• The quality and weight of the bow can affect a performance. Be sure to test several of them out before buying.

To evaluate the cellos, test them with different bows, play scales, play different passages (both fast and slow ones), play all strings in all registers, and play with and without vibrato. Check the tone of different cellos. Which sounds most appealing? Is it easy to move on the fingerboard? If possible, ask someone else (perhaps another cellist or teacher in the shop) to play the cello while you stand across the room to listen. Does the sound project well?

Quality of the Material

The quality of the cello material impacts both the sound and the viola price. Cheaper woods from America and China usually have a brighter sound compared with the warmer and sweeter tones of the more-expensive European woods. The “flame,”  or as some say “tiger stripe,” on the back, sides and scroll of the cello affects the cello price than the top spruce grain. A high “flame” content is highly desired for its beauty and is generally indicative of a higher cello price and better the sound as compared to a cello with little or no “flame,” mostly found on student instrument’s. A well-made cello will be able to hide the center crease on the back with the flame. This is one way of quickly identifying quality workmanship.

andreas-hudelmayer-cello-after-montagnana-london-2013-back-300x180 Guide to Buying a Cello

Strong Cello Flame

 

Where to Buy a Cello

It is not necessary to buy extremely expensive cellos. There are plenty of high quality instruments in the mid-price range that could also be satisfying. The main thing to remember is to purchase from a reputable retailer that has a refund policy and which allows you to try out their instruments. Consult a teacher for recommendations if possible. Other retailers are second-hand retailers, luthiers and, if the Internet is your only choice, Amazon and eBay.

Should You Rent or Buy a Cello?

If you are shopping for a student cello, you will often be tempted to rent an instrument so that there is no long-term commitment and you don’t have to worry about reselling if the student doesn’t continue playing past the contract period. However, there are several good reasons why buying a cello instead of renting is a good idea:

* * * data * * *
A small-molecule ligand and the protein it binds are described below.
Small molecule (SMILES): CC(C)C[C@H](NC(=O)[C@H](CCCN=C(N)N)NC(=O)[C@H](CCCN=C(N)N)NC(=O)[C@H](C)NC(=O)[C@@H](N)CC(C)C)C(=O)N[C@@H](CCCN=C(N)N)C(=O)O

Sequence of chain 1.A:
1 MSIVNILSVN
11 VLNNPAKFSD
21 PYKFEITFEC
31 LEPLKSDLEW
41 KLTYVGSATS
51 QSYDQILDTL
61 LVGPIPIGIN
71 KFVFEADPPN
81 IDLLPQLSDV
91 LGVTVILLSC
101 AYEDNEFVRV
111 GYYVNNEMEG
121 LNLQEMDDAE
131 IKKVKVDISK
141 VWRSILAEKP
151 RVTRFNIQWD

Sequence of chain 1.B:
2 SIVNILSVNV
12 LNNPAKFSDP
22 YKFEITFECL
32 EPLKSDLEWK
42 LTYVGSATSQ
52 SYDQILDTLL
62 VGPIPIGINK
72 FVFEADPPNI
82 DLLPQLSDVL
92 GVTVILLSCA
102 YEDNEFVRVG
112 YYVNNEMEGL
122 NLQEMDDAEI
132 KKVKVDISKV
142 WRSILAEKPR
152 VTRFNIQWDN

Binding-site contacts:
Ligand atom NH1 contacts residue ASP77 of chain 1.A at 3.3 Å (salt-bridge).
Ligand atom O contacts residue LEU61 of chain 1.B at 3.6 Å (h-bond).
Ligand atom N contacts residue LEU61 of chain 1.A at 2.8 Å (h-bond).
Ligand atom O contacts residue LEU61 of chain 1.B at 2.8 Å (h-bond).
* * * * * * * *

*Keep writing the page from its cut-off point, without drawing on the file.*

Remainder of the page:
• Rental fees often add up quickly. Let’s say you have a 12-month rental contract where you pay $30/month. In the end you’ll end up paying $360, when you could’ve bought a new or gently used cello for ~$200. While many music shops will give you rental credit during the contract that could be used to buy a cello at the end of the contract, you’d probably be better off buying the cello outright.
  • Music shops will often all you trade up cellos you have bought from them or other shops. If you need a bigger or better cello, most music shops will defray the new cello price with the resale value of the cello you bought originally.
  • A well-chosen beginner’s instrument that is well cared for will retain its value and usually return a substantial part of its purchase price when sold used or traded in for a better quality instrument.
  • Higher-quality cellos may appreciate in value over time; their voices “open up” as they age.
  • Rental instruments may be a bit worse for wear with nicks, scratches, tape marks on the fingerboard, and come with used strings and an already rosined bow. You’re also liable for any damage on a rented violin.

What Else Do I Need?

For a complete list of cello accessories you will need to buy in addition to the cello, see our Buying a Cello Checklist guide.

  • Case: To store your cello, you need a solid case since the instrument is very fragile. If the cello is for a student, a sturdy case is even more of a necessity. Most beginner cello outfits come with a soft case, but just in case (no pun intended), there are some great hard cello cases on Amazon.
  • Rosin: Rosin is applied to your bow and used to create friction between your bow and cello. Without rosin, your cello would not make any sound.
  • Bow: Picking the right cello bow to use with your cello is key. You need to make sure it sounds good, but at a reasonable price. See our guide to buying a cello bow.
  • Rock Stop: The rock stop is optional, but allows you to keep the cello from slipping.
  • Extra Strings: While not as likely to break or fray as violin strings, cello strings do occasionally break. Keeping an extra pair in your case is highly recommended. You can check out our review of the best cello strings to see which ones are best for you.

Protecting Your Investment

Once you’ve decided on a cello to buy you’ll want to make sure it is protected from loss, damage, and theft. Replacing such an expensive instrument can cost you a lot of money. In order to protect your investment, you should get musical instrument insurance.  You can read our guide on buying musical instrument insurance for your cello to learn more.

Conclusion

The bottom line when buying a cello is to make sure you like it. If it doesn’t sound right, don’t buy it. If it doesn’t feel comfortable, don’t buy. You’re going to be spending hundreds and thousands of hours in an orchestra and the cello needs to fit you. To borrow a line from Harry Potter, the cello chooses the player.